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In the Aftermath of the Quake : A look at how the Oct. 17 earthquake affected the communities in its path.

October 20, 1989

Transportation

When the 6.9 temblor struck, it sent a 30-foot piece of the Bay Bridge crashing into its lower tier, and made the columns supporting the Nimitz Freeway portion of nearby Interstate 880 crumble like dominos, virtually paralyzing the entire Bay Area. The San Mateo Bridge also had to be closed after the quake.

Those traveling by subway had to grope through darkness to get out. The system was shut down until morning. Ambulances crawled through gridlocked streets toward downtown San Francisco while many commuters, faced with closed bridges and blocked roadways, abandoned their cars altogether. Elevated portions of U.S. 101, one of the main arteries to the south, buckled in several places near San Francisco International Airport and the Embarcadero Freeway, which travels along the city's waterfront, was closed when portions of it collapsed. California 17, a main link to the city of San Jose that crosses the San Andreas Fault near the quake's epicenter, was closed after landslides and fissures blocked access. Two roadway overpass bridges in Santa Cruz also collapsed.

Major airports were closed for several hours.

Power

More than 1 million people were left without electricty when the temblor knocked out power, leaving the San Francisco Bay Area beneath a blanket of darkness. In the small cities of Hollister and Los Gatos, power went out and natural gas lines ruptured. By the middle of the next day, nearly half the people in the area still had no light. Stockbrokers at San Francisco's Pacific Stock Exchange traded by candlelight in the morning.Communications

People lined up 20 deep at some phone booths in the Bay Area to try to make phone calls. Only 30% of long distance calls made via the long distance connections of AT&T made it out of the Bay Area Tuesday. Phone companies made outgoing calls from the area a priority, causing 70% of those calling in to get only a dial tone or recording on the other end. Radio and television stations flickered on and off for hours after the quake as broadcast engineers attempted to switch to emergency power supplies. Most newspapers did not make it to the streets until early the following morning. The San Jose Mercury News and Oakland Tribune were able to stick to their normal publishing schedules, shipping out tens of thousands of extra papers to newstands, and out-of-town papers, such as the Los Angeles Times, were transported to the Bay Area.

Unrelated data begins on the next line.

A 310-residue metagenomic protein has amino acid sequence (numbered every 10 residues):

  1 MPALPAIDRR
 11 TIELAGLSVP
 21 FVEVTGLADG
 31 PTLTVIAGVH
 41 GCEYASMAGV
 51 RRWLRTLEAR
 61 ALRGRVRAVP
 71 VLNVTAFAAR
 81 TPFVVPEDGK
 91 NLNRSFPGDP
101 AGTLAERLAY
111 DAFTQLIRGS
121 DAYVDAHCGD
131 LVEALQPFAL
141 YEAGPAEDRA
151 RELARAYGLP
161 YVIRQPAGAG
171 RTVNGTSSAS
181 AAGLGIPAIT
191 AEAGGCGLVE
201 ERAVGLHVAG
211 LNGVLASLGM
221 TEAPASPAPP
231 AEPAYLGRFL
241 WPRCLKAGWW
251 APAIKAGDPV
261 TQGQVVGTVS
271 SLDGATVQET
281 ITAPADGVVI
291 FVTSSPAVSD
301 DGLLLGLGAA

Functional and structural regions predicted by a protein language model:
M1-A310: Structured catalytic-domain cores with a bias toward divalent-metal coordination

Aftershocks

More than 1,400 aftershocks rumbled through San Francisco following the quake, most too small to feel. The largest measured 5.2 and was recorded within the first hour after the temblor. Another aftershock measuring 4.0 struck about 10 hours later. Four more strong aftershocks were recorded Thursday morning, the largest measuring 5.0, acording to the U.S. Geological Survey.

Water

Damage to the water supply appeared to hit hardest at outlying cities in the San Francisco Bay Area located closer to the quake's epicenter. In the Santa Cruz area, officials advised residents Tuesday evening to boil all water because of concerns about broken water and sewer lines. Water lines also ruptured in the town of Los Gatos. Volunteers in San Francisco at one point had to form an old-fashioned fire brigade, running a hose from the bay to a building on fire in the Marina District, after water pipes broke and water pressure was lost. However, water lines in San Francisco and Oakland were apparently left largely intact.

Schools

Thousands of students at UC Santa Cruz spent Tuesday night camped out on campus grounds. By midnight dormitories had been declared safe, but the school remained closed Wednesday as more buildings were checked for damage. UC Berkeley was open on Wednesday.

Richmond

The state Office of Emergency Services reported that a fuel storage tank at the Unocal terminal in Richmond ruptured, spilling up to 20,000 barrels of flammable liquid.

Los Gatos

Los Gatos, about 30 miles northeast of Santa Cruz, was among the most seriously damaged communities in the Bay Area--after San Francisco and Oakland. Pavement was buckled and natural gas and water lines ruptured in the center of town. Police reported 15 to 20 injuries, but no fatalities.

Santa Clara County

Three deaths were confirmed in Santa Clara County. Also, 650 people were treated for injuries at local hospitals, mostly for fractures, bruises and cuts. A pipeline that feeds water into the Santa Clara Valley from the Calero Reservoir sustained two ruptures and was shut down.

Santa Cruz County

Five deaths were confirmed in Santa Cruz County by Wednesday morning. More than 300 people spent the night in shelters provided by the county. There were 25 structure fires where the buildings were declared a total loss, and 40 other buildings in the county collapsed.

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